I heard on the news recently about a woman who gave her 8-year-old daughter Botox injections. Botox! This comes on the heels of the announcement that Abercrombie & Fitch is now selling push-up bra tops for little girls.
What is the matter with parents today?
When I was a kid, all that mattered was that our private bits were covered, and that we were reasonably clean and neat for school and church. Anything more than that was gilding the lily, and would make a child vain and uppity.
My mom cut my hair, as did the mother of every other girl I knew. If your mom used styling aids such as a bowl or tape to get the bangs straight, you were skating dangerously close to “well, la-di-da!” territory.
On haircut day, Mom would line us girls up for a turn on the stool, towels around our necks. We all had bangs, and they were tricky to cut. Mom combed them down; snip, snip, and then stood back to assess her work. Invariably one end was higher than the other. Back she came; snip, snip, and then a new assessment.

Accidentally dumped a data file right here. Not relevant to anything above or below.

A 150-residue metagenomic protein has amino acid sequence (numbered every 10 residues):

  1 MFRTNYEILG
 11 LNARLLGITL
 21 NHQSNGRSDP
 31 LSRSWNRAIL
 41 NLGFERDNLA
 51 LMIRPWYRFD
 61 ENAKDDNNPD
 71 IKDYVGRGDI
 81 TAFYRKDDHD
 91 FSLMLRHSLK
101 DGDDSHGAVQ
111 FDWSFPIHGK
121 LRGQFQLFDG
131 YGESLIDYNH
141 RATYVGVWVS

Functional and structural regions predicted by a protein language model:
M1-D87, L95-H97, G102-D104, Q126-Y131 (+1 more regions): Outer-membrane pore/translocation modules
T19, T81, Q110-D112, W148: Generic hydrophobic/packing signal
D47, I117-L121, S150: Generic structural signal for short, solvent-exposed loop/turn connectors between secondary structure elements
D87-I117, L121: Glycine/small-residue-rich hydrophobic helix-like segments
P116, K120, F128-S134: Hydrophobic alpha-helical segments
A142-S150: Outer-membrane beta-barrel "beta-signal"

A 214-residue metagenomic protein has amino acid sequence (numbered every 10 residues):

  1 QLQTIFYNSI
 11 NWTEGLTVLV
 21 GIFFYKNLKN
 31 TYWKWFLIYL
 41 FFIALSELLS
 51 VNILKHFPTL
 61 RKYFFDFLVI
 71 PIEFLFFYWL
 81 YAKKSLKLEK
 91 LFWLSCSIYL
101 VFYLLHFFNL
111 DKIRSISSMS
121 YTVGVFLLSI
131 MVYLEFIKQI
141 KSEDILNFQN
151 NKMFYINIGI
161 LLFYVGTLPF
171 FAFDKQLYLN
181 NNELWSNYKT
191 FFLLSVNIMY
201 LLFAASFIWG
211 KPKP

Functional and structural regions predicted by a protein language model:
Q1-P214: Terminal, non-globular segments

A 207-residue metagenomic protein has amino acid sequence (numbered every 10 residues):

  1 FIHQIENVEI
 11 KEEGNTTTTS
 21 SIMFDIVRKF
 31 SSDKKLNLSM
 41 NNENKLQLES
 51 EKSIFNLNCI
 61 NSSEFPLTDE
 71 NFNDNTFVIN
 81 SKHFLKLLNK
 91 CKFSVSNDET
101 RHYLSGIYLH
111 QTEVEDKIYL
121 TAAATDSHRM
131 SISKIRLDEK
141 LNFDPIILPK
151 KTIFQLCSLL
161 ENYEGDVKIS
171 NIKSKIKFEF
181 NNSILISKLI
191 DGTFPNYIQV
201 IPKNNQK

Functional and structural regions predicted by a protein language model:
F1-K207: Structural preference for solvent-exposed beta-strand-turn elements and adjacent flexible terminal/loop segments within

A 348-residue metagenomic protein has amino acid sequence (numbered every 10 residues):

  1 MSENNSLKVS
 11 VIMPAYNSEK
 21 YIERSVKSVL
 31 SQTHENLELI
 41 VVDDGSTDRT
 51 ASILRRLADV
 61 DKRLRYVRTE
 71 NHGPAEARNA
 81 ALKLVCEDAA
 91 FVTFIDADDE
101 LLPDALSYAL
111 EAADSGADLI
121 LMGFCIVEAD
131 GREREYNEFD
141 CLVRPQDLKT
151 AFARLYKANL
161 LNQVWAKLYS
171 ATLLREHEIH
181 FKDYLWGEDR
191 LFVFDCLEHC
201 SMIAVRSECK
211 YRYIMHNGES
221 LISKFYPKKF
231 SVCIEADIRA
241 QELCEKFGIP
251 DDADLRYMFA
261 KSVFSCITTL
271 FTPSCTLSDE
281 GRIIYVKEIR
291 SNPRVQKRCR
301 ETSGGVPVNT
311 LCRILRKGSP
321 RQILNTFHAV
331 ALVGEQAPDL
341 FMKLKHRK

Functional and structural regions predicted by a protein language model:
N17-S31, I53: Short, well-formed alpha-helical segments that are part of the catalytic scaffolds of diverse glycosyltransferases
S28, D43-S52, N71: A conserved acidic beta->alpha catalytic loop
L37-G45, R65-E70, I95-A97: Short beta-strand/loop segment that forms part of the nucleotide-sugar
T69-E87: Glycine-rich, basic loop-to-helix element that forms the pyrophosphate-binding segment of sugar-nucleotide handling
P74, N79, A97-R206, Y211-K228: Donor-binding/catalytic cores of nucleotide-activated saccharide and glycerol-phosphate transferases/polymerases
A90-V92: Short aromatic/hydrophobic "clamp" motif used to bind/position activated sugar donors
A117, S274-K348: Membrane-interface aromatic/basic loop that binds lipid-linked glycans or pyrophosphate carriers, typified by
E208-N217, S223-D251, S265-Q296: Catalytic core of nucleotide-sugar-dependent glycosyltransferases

This went on until you had about ½ inch of hair sticking out of your forehead. Then you were done. Not because the bangs were even, but because Mom had run out of raw material.
If anyone suggested you take your kids to a stylist, they would be suspected of anti-American subversion. Children didn’t go to the beauty salon, for God’s sake! Only grown women went there, once a week, to get away from their kids.
Having a lousy haircut was seen as character building. Every year’s school picture was a testament to the high level of my character.
My Dad took the boys down the basement to his workroom for their turn with the stool and the towel. Instead of scissors, however, Dad used the electric razor. A few passes over their heads and they were good to go. ½ inch of hair all around was the de rigueur summer haircut for all boys.
We girls couldn’t resist the rough/soft feel of our brothers’ newly shorn heads, much to their disgust.
The basic setup was the same when Dad took the boys down the basement for “The Big Talk” about the facts of life – minus the razor. I guess Dad felt most comfortable taking care of father/son business among cans of nails and half-done repair projects. Mom wouldn’t let us eavesdrop, but I understand “The Big Talk” was short on mechanics and long on responsibility, all summed up by the pithy command to “keep it in your pants”. Words to live by.
Children today might benefit from some one-on-one stool time with their parents.
Botox wears off, $120 highlights grow out, and sexy lingerie is thrown away. Encouraging thriftiness, personal responsibility and an appreciation for oneself that goes beyond the cosmetic may be a better investment.
Good character lasts forever.